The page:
The role and position of women in the Afghan society have swayed between attempts to modernization and then extreme conservatism over the past several decades. From the time of the progressive rule of King Amanullah and Queen Soraya in the 1920s to going back to extreme conservatism from 1929 to 1963. Followed by the drafting of the first constitution of 1964 which elected the first woman cabinet member as a Minister of Health to the establishment of the communist regime in 1978, Afghanistan saw another wave of societal transition. Subsequently, the notorious rule of the Taliban in 1996 followed by the US invasion of Afghanistan in 2001, also marked significant shifts in the position of women in the Afghan society demonstrating how the notion of gender equality and women empowerment has always been secondary to the interests of those in power.
When the US invaded Afghanistan in 2001 a gender policy for the country was shaped which focused on improving the lives of the Afghan women. In its endeavour to gain public support, the US went as far as it could to represent the Afghan women as silent prisoners. They used the condition of women to mould popular opinion and to justify the US invasion on the grounds of moral responsibility. Gillian Wylie talks about this in his article “Women’s Rights and ‘Righteous War’: An Argument for Women’s Autonomy in Afghanistan” and points out that “In defending the US policy, President George Bush never failed to mention the liberation of women as one of his moral ends. Greeting the fall of Kabul in January, he announced that the mothers and daughters of Afghanistan were now free.”
During the two decades in Afghanistan, the US spent more than 144 billion dollars out of which 205 million dollars were spent to improve the lives of women in Afghanistan. The amelioration included the new constitution of Afghanistan which provided 25 per cent reserved seats for women, allocating women in high-government positions, and private sectors including NGOs and US-funded projects that employed many women. Many women worked in the media and were also involved in trade and businesses. Although this portrayal was promising, the gender policy marked only a symbolic inclusion of women rather than a meaningful one which did not assure the future of women rights. Although the urban women were able to do jobs and get education but the majority of women who resided in rural areas of Afghanistan were neglected. Even at the centre, the rights assured to women were superficial and after the US withdrawal, they were left to the mercy of the same Taliban who oppressed them.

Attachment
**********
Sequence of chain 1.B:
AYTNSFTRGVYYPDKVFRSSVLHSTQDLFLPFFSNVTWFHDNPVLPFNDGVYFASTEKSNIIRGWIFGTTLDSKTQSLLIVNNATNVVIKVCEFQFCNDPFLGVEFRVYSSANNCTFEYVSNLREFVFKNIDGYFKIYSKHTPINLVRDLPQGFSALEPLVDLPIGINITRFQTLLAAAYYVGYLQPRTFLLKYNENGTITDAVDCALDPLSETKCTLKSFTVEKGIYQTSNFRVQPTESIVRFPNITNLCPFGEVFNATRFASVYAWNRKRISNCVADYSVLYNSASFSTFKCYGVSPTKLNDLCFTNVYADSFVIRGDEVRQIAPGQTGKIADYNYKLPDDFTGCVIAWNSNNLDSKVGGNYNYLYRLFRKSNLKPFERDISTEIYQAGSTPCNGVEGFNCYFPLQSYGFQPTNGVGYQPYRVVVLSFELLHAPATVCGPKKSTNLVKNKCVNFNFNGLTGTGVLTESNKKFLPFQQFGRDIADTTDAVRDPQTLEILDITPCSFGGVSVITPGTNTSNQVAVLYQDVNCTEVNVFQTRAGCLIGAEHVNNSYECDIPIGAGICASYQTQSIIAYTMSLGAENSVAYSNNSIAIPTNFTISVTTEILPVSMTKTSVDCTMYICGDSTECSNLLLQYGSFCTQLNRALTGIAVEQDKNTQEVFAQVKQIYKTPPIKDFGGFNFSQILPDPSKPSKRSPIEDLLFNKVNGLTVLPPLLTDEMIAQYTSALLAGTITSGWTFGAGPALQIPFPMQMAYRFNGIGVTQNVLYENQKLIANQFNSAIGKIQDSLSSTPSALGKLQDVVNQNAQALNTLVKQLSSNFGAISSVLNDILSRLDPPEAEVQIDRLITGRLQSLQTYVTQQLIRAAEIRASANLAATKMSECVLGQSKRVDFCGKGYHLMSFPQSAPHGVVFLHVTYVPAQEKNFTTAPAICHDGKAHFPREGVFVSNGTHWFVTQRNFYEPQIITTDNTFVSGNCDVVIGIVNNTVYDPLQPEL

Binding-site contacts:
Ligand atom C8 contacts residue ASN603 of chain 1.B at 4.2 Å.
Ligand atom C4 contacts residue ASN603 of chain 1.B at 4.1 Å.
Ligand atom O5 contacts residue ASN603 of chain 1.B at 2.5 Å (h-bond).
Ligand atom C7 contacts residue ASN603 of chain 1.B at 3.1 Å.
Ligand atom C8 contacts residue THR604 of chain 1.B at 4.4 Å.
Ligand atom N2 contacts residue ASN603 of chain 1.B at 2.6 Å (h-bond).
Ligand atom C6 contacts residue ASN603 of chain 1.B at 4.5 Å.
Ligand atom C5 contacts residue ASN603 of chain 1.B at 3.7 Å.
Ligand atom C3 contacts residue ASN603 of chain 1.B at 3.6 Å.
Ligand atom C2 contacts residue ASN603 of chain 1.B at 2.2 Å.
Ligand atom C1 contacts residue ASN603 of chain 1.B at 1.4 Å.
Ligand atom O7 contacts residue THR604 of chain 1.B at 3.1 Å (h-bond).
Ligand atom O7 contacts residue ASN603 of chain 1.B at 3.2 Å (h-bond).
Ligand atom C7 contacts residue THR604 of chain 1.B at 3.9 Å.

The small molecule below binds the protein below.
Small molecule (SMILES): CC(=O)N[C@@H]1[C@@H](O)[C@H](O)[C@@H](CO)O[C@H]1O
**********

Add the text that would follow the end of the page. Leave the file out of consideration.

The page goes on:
Subsequently, the notorious rule of the Taliban in 1996 followed by the US invasion of Afghanistan in 2001, also marked significant shifts in the position of women in the Afghan society demonstrating how the notion of gender equality and women empowerment has always been secondary to the interests of those in power.
The withdrawal of the US troops from Afghanistan was announced in 2014, and the US-Taliban talks accelerated it in 2019. The US was dealing directly with the Taliban and women were completely left out of these talks. This reinstated how the women agenda was always made secondary and was used only to promote the US’ interests. Sima Samar, former Minister of Women Affairs of Afghanistan, posed the same concern stating that “women continue to be excluded from the decision-making processes.” Even before the withdrawal of the US troops, violence against women was reported but the US turned a deaf ear and continued with the withdrawal.
After the withdrawal, the sanctions on Afghanistan by the US also indicate the ingenuine policy towards women as this move has impacted the Afghan women significantly. Half of the women who were working in NGOs and US-funded projects find themselves unemployed and more vulnerable than before. The US has frozen 9.4 billion dollars of Afghan government reserves in the US banks after the G7 leaders discussed the “stick and carrot” policy in dealing with the Taliban government on August 24. Although the UN and many NGOs have stated that the humanitarian issues should not be politicised but the North Atlantic Treaty Organisation (NATO), the International Monetary Fund, the World Bank, and many European nations are following the US in sanctioning the Taliban government. These sanctions would directly impact the welfare of the Afghan women and would compromise their position in the society.